SOUTH PLAINFIELD, NJ – Legislation sponsored by Senator Patrick Diegnan to establish a new policy limiting the amount of state funds that can be used by a public institution of higher education to pay a commencement speaker, was signed by the Governor into law during the recent legislative session. The bill (S-2355) would prohibit a public institution of higher education from using State funds to pay an individual to deliver guest speaker services for any event, including the commencement address at any graduation ceremony, in excess of $10,000. Under the bill, if an institution violates the provisions set forth by the bill, the State Treasurer would be required to debit from the institution’s State operating aid the amount equal to the amount paid by the institution to the commencement speaker. The purpose of this bill is to eliminate the use of State funds to pay these individuals in light of the reduction in State funding to public institutions of higher education and increase in tuition and fees at these institutions in recent years.
“Our state funded colleges and universities should not be party to the arms race to have high profile graduation speakers by spending enormous sums of money to secure these “celebrity” guests”, said Senator Diegnan (D-Middlesex). “This bill sets appropriate guidelines for state institutions and if there is a speaker worthy of exceeding that value, they can go out and solicit private dollars. Our children are leaving with mountains of debt and we needed a policy that is prudent and wise.”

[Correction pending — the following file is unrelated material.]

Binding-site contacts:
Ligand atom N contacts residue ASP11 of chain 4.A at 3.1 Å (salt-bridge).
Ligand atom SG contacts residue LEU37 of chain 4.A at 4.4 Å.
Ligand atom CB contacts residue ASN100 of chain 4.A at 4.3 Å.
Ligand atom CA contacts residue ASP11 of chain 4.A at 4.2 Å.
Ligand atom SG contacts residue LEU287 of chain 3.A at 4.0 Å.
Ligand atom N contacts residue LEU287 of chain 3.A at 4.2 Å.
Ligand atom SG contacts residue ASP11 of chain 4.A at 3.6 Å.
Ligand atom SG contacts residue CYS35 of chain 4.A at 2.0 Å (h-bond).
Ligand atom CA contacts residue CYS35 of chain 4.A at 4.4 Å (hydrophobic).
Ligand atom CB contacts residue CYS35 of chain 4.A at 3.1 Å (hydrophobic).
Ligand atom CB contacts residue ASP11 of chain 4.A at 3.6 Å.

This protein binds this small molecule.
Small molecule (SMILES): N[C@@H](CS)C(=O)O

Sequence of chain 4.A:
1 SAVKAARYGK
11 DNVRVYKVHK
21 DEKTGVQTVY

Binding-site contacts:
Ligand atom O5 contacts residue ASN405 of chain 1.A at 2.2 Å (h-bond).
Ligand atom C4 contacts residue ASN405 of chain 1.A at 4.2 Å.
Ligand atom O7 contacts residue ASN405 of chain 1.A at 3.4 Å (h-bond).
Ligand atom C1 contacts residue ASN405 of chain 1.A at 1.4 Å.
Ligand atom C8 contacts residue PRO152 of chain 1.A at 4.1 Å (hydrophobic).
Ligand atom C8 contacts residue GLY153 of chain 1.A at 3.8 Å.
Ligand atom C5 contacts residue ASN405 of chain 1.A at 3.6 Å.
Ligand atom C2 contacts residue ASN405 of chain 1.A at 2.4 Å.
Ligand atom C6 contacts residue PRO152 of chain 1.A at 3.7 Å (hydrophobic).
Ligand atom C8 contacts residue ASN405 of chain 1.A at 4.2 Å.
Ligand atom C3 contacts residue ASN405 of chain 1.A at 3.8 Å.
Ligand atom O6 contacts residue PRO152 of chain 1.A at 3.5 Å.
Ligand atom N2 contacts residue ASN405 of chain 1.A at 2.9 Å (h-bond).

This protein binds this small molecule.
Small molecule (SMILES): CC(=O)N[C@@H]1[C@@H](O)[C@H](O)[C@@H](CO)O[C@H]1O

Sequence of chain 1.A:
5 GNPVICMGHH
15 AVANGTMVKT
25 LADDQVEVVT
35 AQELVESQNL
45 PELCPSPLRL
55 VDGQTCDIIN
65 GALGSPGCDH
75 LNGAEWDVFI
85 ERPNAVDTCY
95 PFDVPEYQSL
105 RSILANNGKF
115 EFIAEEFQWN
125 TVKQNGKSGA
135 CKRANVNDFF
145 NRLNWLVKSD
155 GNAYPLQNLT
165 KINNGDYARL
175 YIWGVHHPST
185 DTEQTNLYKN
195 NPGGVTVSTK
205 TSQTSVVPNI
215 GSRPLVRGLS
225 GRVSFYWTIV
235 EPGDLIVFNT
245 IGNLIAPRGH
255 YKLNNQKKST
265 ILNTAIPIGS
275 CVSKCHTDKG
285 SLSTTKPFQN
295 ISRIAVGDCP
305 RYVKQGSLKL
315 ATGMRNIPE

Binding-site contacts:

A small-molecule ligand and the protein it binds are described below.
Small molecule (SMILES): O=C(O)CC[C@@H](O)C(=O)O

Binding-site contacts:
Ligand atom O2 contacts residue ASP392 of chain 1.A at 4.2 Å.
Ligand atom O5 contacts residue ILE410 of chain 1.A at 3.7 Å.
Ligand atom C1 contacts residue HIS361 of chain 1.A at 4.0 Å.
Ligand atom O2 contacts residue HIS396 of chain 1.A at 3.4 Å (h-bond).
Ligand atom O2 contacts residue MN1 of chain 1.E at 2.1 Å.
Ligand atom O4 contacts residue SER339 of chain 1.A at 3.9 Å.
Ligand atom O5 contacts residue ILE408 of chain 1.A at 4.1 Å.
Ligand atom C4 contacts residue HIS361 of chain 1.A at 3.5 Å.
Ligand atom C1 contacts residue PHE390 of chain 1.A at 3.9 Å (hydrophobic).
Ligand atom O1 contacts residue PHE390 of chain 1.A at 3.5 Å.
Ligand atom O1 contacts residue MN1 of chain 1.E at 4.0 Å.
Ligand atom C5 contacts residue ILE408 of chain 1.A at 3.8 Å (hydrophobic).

With shrinking budgets and tuition on the rise, the graduation speaker is one area where some schools nationwide still shell out a significant amount of money. For example, in 2011, Rutgers paid a $32,000 honorarium to Nicole Elizabeth “Snooki” Polizzi, the star of MTV’s reality series, Jersey Shore, that ran from 2009-2012. For that sum, Polizzi imbued Rutgers students with life advice such as to use Aussie brand shampoos and conditioners to maximize hair volume. Kean University paid Director Spike Lee $25,000 to speak at the school’s 2006 graduation. However, at other universities such as The College of New Jersey, since 2008, the commencement speaker has been a faculty member selected by the graduates.
The purpose of this bill would be to promote efficient and effective government. It would eliminate the use of State funds to pay these individuals in light of the reduction in State funding to public institutions of higher education and as a way to taper the steady increase in tuition and fees at these institutions in recent years.
The bill cleared the Senate by a vote of 40-0 and the Assembly by a vote of 74-0-0 and the Governor signed the bill.